This is the list of problems with which we are familiar. You can scan down the page, or click on the title that looks like the problem you are having. The most recently encountered problems are first. If you are having one of the problems that we have fixed, and have a CD older than the date it was fixed, you need an upgrade. See Prices, Licensing, and Upgrade Info.
Windows error message: "This file is potentially harmful"
The Installer Ran Under Windows 7, but the Fonts Don't Show Up
McGraw-Hill Handwriting Doesn't Work
Publisher 2010, 2013 incorrectly substitutes for characters that it thinks are missing in the fonts
Wordpad/Notepad Sometimes Display Cursive Fonts Wrong in Vista
Font is Wrong after LinkLetter in Pagemaker 7
The Installer Doesn't Work with 64-bit Vista or 64-bit Windows 7 Fixed 4/25/09. Upgrade available.
Fonts Disappear After Restart - workaround
LinkLetter Doesn't Work with 64-bit Vista Fixed 4/25/09. Upgrade available.
OpenOffice Problems Mostly Fixed 11/15/08
Older CD cannot be read
Starting Dot in HWT Manuscript Outlines #5 in Wrong Place Fixed October 2007
Installer Problem on Windows Vista Fixed April 2007
Microsoft Office 2007, Problems with Cursive Text Fixed April 2007
Windows 2000 or Windows XP - Error Message About AUTOEXEC.NT
WordPerfect and Quark Express 6.5 Problems
Windows XP - Installer Aborts Fixed April 2007
Windows XP - Installer Does Nothing
Microsoft Word AutoFormatting Problems
Microsoft Word - i Gets Changed to I
Microsoft Word - The First Letter of Every Line Gets Capitalized
Microsoft Word - Can't Get Rules To Extend to the End of the Line
Microsoft Word 2000 and HP Deskjet 952c
Microsoft Works 4.0 and 4.5 Are Missing Some EFI fonts
Microsoft Works 6.0 - Undo Linkletter Does Not Work Fixed December 2001
WordPerfect - Some of the Linked Cursive Text is Gibberish
WordPerfect - Manuscript Fonts Get Changed to Default Font
WordPerfect - Bold Fonts Get Changed
Windows 98 and WordPerfect
WordPerfect 8 Cursive Text Sometimes Becomes Gibberish When Linked
Cursive Fonts and Phonetics Phont in WordPerfect 9, 10 and 11.
Cursive Text Does Not Work With WordPerfect 5 or 6.0
WordPad Doesn't Display or Print Some Sizes
Fonts Don't Show Up in Your Word Processor
Printer Error or PostScript Error
Silly Windows. It is preventing you from installing the fonts and LinkLetter programs you just bought, even logged on as Administrator (which you must be). Here's the solution that customers Toby and Lori most graciously sent us [They were installing the DF fonts series]:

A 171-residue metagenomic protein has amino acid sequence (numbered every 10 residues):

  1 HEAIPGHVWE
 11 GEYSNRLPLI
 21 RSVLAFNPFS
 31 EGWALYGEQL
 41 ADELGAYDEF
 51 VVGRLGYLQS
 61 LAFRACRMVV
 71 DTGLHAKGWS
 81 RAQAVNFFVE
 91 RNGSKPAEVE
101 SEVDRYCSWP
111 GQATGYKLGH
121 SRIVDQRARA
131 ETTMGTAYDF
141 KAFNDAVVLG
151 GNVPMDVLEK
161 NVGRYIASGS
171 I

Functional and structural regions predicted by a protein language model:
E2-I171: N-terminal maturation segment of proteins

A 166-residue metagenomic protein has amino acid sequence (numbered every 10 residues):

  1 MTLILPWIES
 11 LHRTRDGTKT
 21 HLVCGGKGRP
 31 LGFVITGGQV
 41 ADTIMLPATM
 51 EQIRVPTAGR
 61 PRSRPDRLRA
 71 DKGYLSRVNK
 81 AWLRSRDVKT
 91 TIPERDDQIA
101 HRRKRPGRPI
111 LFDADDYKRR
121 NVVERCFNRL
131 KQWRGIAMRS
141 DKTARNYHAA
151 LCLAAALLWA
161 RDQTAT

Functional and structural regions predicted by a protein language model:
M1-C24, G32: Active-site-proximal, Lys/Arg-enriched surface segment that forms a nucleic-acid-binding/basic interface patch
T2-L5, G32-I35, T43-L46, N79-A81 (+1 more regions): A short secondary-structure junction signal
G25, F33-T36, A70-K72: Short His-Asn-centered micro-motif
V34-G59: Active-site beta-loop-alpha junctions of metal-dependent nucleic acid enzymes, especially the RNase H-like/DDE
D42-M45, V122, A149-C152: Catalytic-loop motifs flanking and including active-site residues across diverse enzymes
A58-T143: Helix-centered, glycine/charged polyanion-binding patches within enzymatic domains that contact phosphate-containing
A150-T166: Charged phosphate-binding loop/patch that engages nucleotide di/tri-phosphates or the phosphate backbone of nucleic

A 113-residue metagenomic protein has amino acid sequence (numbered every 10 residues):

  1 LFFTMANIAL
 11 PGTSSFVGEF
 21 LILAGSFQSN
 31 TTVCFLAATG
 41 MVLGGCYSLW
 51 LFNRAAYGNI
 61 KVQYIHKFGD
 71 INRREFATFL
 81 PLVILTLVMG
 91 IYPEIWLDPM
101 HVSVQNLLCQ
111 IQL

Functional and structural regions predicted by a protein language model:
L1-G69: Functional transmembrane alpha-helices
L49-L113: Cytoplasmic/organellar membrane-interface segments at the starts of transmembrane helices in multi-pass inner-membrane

1. Save the zip file onto another computer and unzip it there.
2. Insert a flash drive and move the unzipped folder to the flash drive.
3. Insert the flash drive into the destination computer.
4. Click Start --> Control Panel --> System and Security --> Windows Firewall --> Allow a program through Windows firewall
5. Click "Change Settings" button
6. Click "Allow another Program" button
7. Click "Browse" button
8. Find install_DF file
9. Click "Open" button
10. Move install_DF.exe file from flash drive to desktop
11. Launch install_DF file.
Thanks, Toby and Lori!
This happens when the user hasn't signed on as an Administrator. The installer program tries to install the fonts in the Windows/Fonts directory, but is denied permission to do so. Sign on as Administrator and do the install again.
Alas, the McGraw-Hill installation CDROM is woefully out of date. Please call us at 1-800-806-2155, describe the problem, and we will give you a current CD, no charge(!), in exchange for the non-working CD (so we can verify that you really bought the McGraw Hill program). In addition to actually installing on modern systems, our CD looks prettier.
There is a problem in Publisher 2010 and 2013 such that certain characters we used in our linked cursive become the subject of character or font substitution. Joanna brought the problem to our attention when the ending strokes of letters g, j, y, and z were showing up as florins (fancy f's) after running LinkLetter using the HB Cursive font series. The linked text pastes correctly into Word 2010, but if doesn't even work to copy the text from Word and paste it into Publisher.
We managed to workaround the HB cursive problem for Joanna by including additional codepages when we generated the HB Cursive fonts.
Unfortunately, there are characters in almost all of our linked cursive fonts that don't work correctly with Publisher.
We haven't be able to discover which code pages we need to include to get Publisher to correctly handle the characters for all of our linked cursive fonts. One of the characters for which we haven't been able to avoid substitution is the Greek letter pi. We've even included Greek as one of the codepages for the font, and Publisher still inserts the pi symbol.If you are experiencing problems with our cursive fonts using Publisher, please contact us and we might be able to provide you with a fix.
We have only encountered this problem on a laptop, but that doesn't mean that a desktop display will not have the problem.